1. Establishing safety, stabilization, and symptom reduction.
The first stage of dissociative identity disorder treatment seeks to ensure the safety of your loved one, particularly as it relates to acute symptoms such as self-harm, suicidal ideation, or other dangerous behaviors.
As noted in the Journal of Trauma & Dissociation, “DID patients usually give a history of having been abused or having their safety disregarded throughout their early lives. They tend to reenact these behaviors, venting their aggression, shame, fear, horror, and other overwhelming affects onto themselves through self-injurious and destructive behaviors.” Treatment must help your loved one replace any harmful coping mechanisms with healthy alternatives. Simultaneously, clinicians will work with them to address posttraumatic symptoms, enhance self-awareness and emotional regulation, increase distress tolerance, and build more positive social relationships.
At this stage, clinicians also begin working with your loved one to help them “understand, accept, and access” alternate identities while improving cooperation between and acceptance of these identities.
2. Confronting, working through, and integrating traumatic memories.
The majority of people with dissociative identity disorder have experienced significant trauma, typically in early childhood, and it is this trauma that is believed to spur the development of DID. Addressing this trauma in a safe and organized way in order to help your loved one acknowledge, process, synthesize, and effectively integrate traumatic memories is thus essential to healing. This not only helps your loved one gain a greater awareness of the impact of these experiences, but helps them build distress tolerance, appropriately contextualize their trauma in their present life, and more effectively manage reactions to their memories.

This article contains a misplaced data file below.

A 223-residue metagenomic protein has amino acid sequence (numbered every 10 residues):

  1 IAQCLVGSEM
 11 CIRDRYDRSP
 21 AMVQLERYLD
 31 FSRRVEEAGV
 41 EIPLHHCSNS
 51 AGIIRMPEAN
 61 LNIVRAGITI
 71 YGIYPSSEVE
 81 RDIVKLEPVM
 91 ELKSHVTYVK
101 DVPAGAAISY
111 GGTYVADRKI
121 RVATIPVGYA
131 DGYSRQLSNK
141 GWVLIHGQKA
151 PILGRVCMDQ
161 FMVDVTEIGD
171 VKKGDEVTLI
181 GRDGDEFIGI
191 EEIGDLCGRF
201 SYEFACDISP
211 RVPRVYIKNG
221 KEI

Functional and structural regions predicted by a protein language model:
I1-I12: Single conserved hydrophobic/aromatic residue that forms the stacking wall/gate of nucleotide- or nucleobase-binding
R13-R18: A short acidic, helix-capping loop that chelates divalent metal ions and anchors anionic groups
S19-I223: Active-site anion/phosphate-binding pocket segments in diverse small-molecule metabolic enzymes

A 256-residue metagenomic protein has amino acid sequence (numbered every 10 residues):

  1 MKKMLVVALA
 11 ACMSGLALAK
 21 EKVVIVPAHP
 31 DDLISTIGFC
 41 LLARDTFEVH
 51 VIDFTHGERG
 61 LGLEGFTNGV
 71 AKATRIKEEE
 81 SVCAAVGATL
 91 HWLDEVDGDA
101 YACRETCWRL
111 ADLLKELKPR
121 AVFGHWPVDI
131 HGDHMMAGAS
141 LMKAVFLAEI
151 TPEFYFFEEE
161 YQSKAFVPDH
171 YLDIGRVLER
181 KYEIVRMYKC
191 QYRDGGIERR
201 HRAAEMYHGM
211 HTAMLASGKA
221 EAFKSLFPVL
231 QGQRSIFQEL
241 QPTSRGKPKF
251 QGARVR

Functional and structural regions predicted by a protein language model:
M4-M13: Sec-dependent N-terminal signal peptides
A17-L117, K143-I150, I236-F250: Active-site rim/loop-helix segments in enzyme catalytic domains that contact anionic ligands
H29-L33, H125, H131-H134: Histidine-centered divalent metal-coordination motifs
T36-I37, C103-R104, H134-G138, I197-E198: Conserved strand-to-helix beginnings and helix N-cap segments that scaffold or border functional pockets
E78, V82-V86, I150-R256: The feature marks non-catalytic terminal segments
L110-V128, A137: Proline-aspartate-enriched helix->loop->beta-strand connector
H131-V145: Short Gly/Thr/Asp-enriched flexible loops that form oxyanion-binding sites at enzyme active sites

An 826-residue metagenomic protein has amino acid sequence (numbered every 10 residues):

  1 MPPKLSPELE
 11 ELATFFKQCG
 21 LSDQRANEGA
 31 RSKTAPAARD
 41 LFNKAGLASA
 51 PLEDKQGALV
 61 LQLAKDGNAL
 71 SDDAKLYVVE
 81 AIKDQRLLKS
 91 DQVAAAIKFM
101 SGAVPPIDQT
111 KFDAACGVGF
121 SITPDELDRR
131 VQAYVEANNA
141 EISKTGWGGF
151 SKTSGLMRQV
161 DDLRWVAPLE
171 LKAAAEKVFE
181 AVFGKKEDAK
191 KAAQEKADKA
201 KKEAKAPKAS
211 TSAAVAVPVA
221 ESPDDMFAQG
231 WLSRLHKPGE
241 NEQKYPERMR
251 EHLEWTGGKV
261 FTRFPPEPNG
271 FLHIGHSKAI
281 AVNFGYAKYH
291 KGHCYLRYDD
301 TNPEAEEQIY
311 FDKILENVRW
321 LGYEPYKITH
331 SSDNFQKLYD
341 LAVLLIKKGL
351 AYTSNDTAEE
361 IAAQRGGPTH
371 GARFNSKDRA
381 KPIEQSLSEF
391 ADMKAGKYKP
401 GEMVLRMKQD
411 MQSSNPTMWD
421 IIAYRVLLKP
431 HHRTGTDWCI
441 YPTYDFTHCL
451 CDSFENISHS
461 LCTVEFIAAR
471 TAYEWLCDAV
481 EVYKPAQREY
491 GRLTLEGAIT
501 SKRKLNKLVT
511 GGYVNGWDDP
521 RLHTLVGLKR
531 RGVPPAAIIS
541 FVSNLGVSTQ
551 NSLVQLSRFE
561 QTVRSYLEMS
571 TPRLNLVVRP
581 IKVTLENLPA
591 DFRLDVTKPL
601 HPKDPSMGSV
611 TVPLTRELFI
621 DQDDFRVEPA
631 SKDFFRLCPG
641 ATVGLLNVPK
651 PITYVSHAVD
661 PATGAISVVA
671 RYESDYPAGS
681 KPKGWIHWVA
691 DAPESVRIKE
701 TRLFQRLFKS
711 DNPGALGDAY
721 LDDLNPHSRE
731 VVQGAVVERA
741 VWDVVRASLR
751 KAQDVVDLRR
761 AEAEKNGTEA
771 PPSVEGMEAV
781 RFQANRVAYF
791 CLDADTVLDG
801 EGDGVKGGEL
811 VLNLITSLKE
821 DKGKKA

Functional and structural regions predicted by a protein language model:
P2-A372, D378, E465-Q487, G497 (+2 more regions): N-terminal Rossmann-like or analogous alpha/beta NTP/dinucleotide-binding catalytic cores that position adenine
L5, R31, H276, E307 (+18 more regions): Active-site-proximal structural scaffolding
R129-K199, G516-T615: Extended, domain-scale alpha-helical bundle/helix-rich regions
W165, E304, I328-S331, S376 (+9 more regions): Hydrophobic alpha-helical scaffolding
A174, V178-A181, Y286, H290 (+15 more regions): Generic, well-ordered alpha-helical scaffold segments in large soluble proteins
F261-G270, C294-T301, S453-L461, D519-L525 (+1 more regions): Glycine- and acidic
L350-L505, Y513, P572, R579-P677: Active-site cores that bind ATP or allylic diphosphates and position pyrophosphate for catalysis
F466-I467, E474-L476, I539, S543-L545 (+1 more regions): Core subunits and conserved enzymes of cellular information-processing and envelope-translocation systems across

Multiple alternate identities may be involved in this process, and the process itself may lead to greater unification of identities. Of course, it is essential that this phase is approached with the utmost care in order to prevent re-traumatization and help your loved one stay safe.
3. Integration and rehabilitation.
The integration and rehabilitation phase focuses on further cooperation between and unification of identities in order to forge a more cohesive self-identity. As identities fuse, your loved one will likely experience greater emotional stability, inner tranquility, self-awareness, and confidence. This is also a critical time for addressing emotional and functional challenges in everyday life. This includes not only further strengthening self-regulation skills, but enhancing social, vocational, and self-care skills to increase independence and effectiveness.